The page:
The Future of Retail and the Challenge of the Tech Revolution

03 June 2016 02:18 PM | #Market Research

The UK is known as a nation of shoppers.  Over the last few decades shopping has become a leisure activity and shopping centres have become the place to spend at least part of each weekend – an opportunity to look at the latest stock and to try out various dining options.

But retailers are under pressure on many fronts.  On one they face a loss of market share to Amazon and other on-line groups.  On another many retailers have failed to adjust to discount retail chains such as TK Maxx and the discount food retailers.  These operators have slashed prices while keeping many of their products very close to those sold in mainstream retailers.

These pressures are becoming a major issue of concern for retailers in both shopping centres and high streets throughout the country.  And when the main retailers close, the rest of the shopping centre or high street will suffer.

We asked in our article of July last year whether e-retailers needed a high street presence.  The converse of this is whether old-style retailers, particularly those with no on-line presence, can afford to remain in their existing retail units.

Our experience is that some retailers are keeping branches open because landlords are unwilling to accept early surrenders or to negotiate reductions in rent.  But another more interesting reason why branches are kept open even when trading has reduced is because, in general, when stores are closed, larger retailers also see a reduction in their on-line business.  There is a connection between the amount of retail branches that a retail operator has and the amount of trade on-line. Visibility on the high street and in shopping centres increases a retailer’s on-line trade.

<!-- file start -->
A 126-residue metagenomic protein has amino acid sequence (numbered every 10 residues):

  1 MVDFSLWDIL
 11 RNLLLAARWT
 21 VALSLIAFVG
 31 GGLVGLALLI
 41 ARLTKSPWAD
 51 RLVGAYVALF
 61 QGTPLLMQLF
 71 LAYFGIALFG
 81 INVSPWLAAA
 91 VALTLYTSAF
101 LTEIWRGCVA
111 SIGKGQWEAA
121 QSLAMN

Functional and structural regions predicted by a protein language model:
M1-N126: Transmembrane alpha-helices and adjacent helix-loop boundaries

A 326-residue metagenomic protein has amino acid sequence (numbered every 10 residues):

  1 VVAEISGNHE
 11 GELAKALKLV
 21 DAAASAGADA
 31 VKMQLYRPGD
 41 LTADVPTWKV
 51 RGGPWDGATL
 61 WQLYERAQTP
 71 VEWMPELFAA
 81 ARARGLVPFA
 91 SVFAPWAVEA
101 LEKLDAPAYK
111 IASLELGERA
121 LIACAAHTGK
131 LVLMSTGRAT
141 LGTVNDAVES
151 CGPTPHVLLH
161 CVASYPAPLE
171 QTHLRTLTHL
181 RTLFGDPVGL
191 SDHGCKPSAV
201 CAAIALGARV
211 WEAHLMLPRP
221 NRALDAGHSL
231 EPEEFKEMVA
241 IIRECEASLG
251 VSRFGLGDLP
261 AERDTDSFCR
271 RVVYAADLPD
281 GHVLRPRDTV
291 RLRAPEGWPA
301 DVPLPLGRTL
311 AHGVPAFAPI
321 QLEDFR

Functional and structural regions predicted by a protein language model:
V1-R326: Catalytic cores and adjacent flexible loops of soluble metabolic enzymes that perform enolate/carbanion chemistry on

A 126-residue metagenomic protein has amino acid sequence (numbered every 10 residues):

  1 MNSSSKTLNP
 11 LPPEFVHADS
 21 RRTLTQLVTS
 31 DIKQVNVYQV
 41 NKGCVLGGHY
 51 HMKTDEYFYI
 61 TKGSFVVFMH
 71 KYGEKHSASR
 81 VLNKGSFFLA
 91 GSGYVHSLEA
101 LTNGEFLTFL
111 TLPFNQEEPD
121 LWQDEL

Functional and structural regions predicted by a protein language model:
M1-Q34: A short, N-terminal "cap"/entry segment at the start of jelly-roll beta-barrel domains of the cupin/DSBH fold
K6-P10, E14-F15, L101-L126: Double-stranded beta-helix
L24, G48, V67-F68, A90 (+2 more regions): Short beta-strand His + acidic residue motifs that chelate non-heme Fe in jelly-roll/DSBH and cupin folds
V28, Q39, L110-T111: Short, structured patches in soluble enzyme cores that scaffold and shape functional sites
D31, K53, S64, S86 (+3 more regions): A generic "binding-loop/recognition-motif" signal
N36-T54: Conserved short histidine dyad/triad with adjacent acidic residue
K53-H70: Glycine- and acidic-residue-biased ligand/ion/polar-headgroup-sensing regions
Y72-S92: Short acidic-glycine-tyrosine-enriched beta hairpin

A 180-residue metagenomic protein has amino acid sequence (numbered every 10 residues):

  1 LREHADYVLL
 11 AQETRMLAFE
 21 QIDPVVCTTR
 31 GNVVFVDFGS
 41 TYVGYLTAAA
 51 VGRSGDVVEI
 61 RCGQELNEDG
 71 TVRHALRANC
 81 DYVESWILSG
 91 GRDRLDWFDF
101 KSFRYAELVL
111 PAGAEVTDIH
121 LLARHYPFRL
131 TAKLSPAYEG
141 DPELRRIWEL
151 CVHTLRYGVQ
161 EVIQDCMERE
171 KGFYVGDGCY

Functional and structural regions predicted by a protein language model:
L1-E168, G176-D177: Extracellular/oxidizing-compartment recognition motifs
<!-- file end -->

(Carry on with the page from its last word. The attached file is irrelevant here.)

Some retail experts believe that the future for retail may lie in developing physical and on-line presences in tandem as many on-line customers prefer the ability to pick up on-line goods and return unwanted on-line orders to a physical store.  This has been seen in the development of “click and collect” by such operators as John Lewis, Waitrose and Boots the Chemist.

For retailers who solely work on-line, returns, which are a significant proportion of goods bought on-line, are a cost to the business whereas for physical stores, a return is always a potential new sale. Many customers who return goods bought on-line to a physical store will make a new purchase while they are there.

We have also recently heard the view from on-line retailers that their sales will rise in a locality if they open a physical branch there.  Evidence of this is Amazon opening its first retail unit in New York in 2014 and other units since then.

Will more and more retail units become vacant or change to dining options, charity shops and discount retailers if conventional retailers, especially those who do not have an on-line presence, decide that the costs of a retail unit are too large to carry?  Landlords of retail units may need to review their rental levels and be prepared to consider even shorter lease terms.

Simon Ralphs

forburyTECH